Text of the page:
If we say we have no sin, we deceive ourselves, and the truth is not in us. (1 John 1:8 ESV)
  • From The Confession of Faith of The Evangelical United Brethren Church, which teaches the doctrine of entire sanctification:

    Article XI—Sanctification and Christian Perfection

    We believe sanctification is the work of God’s grace through the Word and the Spirit, by which those who have been born again are cleansed from sin in their thoughts, words and acts, and are enabled to live in accordance with God’s will, and to strive for holiness without which no one will see the Lord.

    Entire sanctification is a state of perfect love, righteousness and true holiness which every regenerate believer may obtain by being delivered from the power of sin, by loving God with all the heart, soul, mind and strength, and by loving one’s neighbor as one’s self. Through faith in Jesus Christ this gracious gift may be received in this life both gradually and instantaneously, and should be sought earnestly by every child of God.

    We believe this experience does not deliver us from the infirmities, ignorance, and mistakes common to man, nor from the possibilities of further sin. The Christian must continue on guard against spiritual pride and seek to gain victory over every temptation to sin. He must respond wholly to the will of God so that sin will lose its power over him; and the world, the flesh, and the devil are put under his feet. Thus he rules over these enemies with watchfulness through the power of the Holy Spirit.

  • From The Westminster Confession of Faith, which, of course, teached against entire santification:


    Of Sanctification.

    I. They who are effectually called and regenerated, having a new heart and a new spirit created in them, are further sanctified, really and personally, through the virtue of Christ’s death and resurrection, by his Word and Spirit dwelling in them; the dominion of the whole body of sin is destroyed, and the several lusts thereof are more and more weakened and mortified, and they more and more quickened and strengthened, in all saving graces, to the practice of true holiness, without which no man shall see the Lord.

    II. This sanctification is throughout in the whole man, yet imperfect in this life: there abideth still some remnants of corruption in every part, whence ariseth a continual and irreconcilable war, the flesh lusting against the Spirit, and the Spirit against the flesh.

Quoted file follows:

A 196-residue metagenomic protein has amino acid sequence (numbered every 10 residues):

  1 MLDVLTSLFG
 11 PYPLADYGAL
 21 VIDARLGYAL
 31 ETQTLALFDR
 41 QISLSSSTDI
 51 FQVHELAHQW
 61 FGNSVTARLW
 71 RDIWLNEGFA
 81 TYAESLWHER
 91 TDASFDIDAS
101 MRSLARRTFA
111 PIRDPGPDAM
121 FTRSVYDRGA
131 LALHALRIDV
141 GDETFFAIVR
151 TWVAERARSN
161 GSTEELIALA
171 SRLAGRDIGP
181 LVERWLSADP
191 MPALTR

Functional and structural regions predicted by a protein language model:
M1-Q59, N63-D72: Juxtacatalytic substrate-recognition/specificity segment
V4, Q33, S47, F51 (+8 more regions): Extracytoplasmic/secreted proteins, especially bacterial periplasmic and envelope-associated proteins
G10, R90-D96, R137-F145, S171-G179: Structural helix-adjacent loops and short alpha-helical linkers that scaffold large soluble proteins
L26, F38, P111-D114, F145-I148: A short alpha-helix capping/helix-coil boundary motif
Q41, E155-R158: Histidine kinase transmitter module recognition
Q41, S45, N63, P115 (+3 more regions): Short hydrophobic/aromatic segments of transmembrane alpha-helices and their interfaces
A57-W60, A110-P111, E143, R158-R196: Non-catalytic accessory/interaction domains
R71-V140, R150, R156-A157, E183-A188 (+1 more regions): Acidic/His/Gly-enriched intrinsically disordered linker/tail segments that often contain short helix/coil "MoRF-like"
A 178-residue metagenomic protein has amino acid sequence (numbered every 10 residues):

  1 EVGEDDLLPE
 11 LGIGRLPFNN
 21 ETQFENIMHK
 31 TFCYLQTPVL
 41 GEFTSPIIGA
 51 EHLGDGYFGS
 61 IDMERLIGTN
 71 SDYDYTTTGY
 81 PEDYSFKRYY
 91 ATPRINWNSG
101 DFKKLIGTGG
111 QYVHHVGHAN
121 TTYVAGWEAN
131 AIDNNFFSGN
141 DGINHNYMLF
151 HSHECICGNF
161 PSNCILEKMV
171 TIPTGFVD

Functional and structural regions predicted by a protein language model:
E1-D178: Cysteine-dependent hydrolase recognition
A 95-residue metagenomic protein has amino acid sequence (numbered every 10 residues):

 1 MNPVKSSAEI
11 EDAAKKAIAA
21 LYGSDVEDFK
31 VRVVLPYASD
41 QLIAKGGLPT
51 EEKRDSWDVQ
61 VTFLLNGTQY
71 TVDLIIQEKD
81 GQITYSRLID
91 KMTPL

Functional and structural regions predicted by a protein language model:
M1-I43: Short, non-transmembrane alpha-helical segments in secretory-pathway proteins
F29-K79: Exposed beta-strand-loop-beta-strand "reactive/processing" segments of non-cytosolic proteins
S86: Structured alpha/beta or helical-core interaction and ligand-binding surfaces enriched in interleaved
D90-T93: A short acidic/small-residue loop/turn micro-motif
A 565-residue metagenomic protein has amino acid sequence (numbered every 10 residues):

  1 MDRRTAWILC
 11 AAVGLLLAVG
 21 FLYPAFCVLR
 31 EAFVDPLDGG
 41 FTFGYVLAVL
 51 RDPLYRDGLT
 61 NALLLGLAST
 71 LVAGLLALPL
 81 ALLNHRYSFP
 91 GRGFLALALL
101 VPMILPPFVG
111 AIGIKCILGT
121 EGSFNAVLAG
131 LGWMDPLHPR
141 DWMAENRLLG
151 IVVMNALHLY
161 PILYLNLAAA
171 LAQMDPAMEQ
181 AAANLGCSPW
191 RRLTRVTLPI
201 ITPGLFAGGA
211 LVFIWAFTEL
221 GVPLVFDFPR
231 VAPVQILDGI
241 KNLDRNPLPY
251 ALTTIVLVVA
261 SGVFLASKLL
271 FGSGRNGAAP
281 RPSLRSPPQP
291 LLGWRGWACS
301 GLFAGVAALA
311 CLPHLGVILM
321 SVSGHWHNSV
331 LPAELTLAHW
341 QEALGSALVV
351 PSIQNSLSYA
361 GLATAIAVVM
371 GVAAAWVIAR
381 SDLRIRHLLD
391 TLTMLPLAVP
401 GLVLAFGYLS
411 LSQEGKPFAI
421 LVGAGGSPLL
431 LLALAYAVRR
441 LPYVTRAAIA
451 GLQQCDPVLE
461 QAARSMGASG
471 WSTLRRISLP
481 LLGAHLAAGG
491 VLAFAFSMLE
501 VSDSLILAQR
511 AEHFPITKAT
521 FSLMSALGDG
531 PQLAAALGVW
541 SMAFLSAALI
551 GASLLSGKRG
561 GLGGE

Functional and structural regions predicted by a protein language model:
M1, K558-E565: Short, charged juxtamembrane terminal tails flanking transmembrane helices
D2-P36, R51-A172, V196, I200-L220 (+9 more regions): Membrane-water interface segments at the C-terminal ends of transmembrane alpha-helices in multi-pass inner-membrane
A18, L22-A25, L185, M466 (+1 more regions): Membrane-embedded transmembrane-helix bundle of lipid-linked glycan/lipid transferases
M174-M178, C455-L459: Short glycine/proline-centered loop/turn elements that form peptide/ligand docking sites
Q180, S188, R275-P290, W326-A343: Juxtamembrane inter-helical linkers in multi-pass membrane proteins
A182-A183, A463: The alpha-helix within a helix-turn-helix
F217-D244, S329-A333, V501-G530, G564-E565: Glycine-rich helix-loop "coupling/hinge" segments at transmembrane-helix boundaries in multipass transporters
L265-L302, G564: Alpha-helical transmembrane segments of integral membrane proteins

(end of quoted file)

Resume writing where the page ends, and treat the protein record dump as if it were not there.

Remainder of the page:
III. In which war, although the remaining corruption for a time may much prevail, yet, through the continual supply of strength from the sanctifying Spirit of Christ, the regenerate part doth overcome: and so the saints grow in grace, perfecting holiness in the fear of God.

  • From Keeping in Step with the Spirit by J. I. Packer:

    [T]he practical implications [of this doctrine] are unedifying. Dilemmas arise, admitting of no satisfactory resolution. The prime dilemma is that just indicated: How are Christians who believe sin to have been rooted out of them to be realistic about their own continuing sinfulness? Wesley’s teaching inevitably requires them not to be. Then a further dilemma arises: Should such Christians testify to their blessing? And if so, how? Not to testify would rob God of glory and men of help that the witness might bring them and would moreover be a cowardly evasion of possible trouble; but to testify in the way Wesley envisages (“I feel no sin, but all love. I pray, rejoice, give thanks without ceasing. And I have as clear an inward witness that I am fully renewed as that I am justified.”) would seem to lock them unavoidably into smugness of a rather unlovely kind.

Learn more:

  1. R. C. Sproul: The Heresy of Perfectionism
  2. Is entire sanctification/sinless perfection possible in this life?
  3. John Hendryx: Can a Man Achieve Sinlessness?
  4. Jay Wetger: A Critique of the Higher Life Movement
  5. Wayne Grudem: The Doctrine of Sanctification: Part 1, Part 2, Part 3 (audio) 

Related terms:

Filed under Defective Theology

1From Keeping In Step with the Spirit by J. I. Packer.

This term was suggested by Kim of The Upward Call. Do you have a a theological term you’d like to see featured here as a Theological Term of the Week? If you email it to me, I’ll seriously consider using it, giving you credit for the suggestion and linking back to your blog when I do.

Clicking on the Theological Term graphic at the top of this post will take you to a list of all the previous theological terms in alphabetical order.


Round the Sphere Again: Good Words from Women

Meditating on the Text
Leslie Wiggins posted her thoughts on Philippians 1:7-10, which was last week’s portion a scripture memory challengs. She tells us, among other things, what kind of man Paul was not.

Preaching to Herself
From Staci Eastin:

And that’s the biggest part of the problem: I wrote a book about this. I know the cause of my angst is really unbelief. I even outlined it carefully and sent it to a publisher. And now they’re going to put their money where my mouth is and bind it up in print on real pages. I should be beyond this kind of thing by now, shouldn’t I?

The whole piece: Rainy Days and Unbelief Always Get Me Down.

Following Our Hearts
is not necessarily a good thing (Kim Shay): 

This principle of being “who I am” has been taken a hold of by modern secular psychology (and some “Christian” psychology, sadly enough) as being some kind of standard of virtue.  I am so “real” and “relevant” if I have the courage to be “who I am.”  They key to emotional health is to be “who I am.” 


My heart is deceitful.  It is sick.  Is this what I want guiding me?  I have inclinations to serve myself, not God.  So, if I have the “courage to be who I am,” is it any kind of courage at all?

Read more: Teach Our Children Well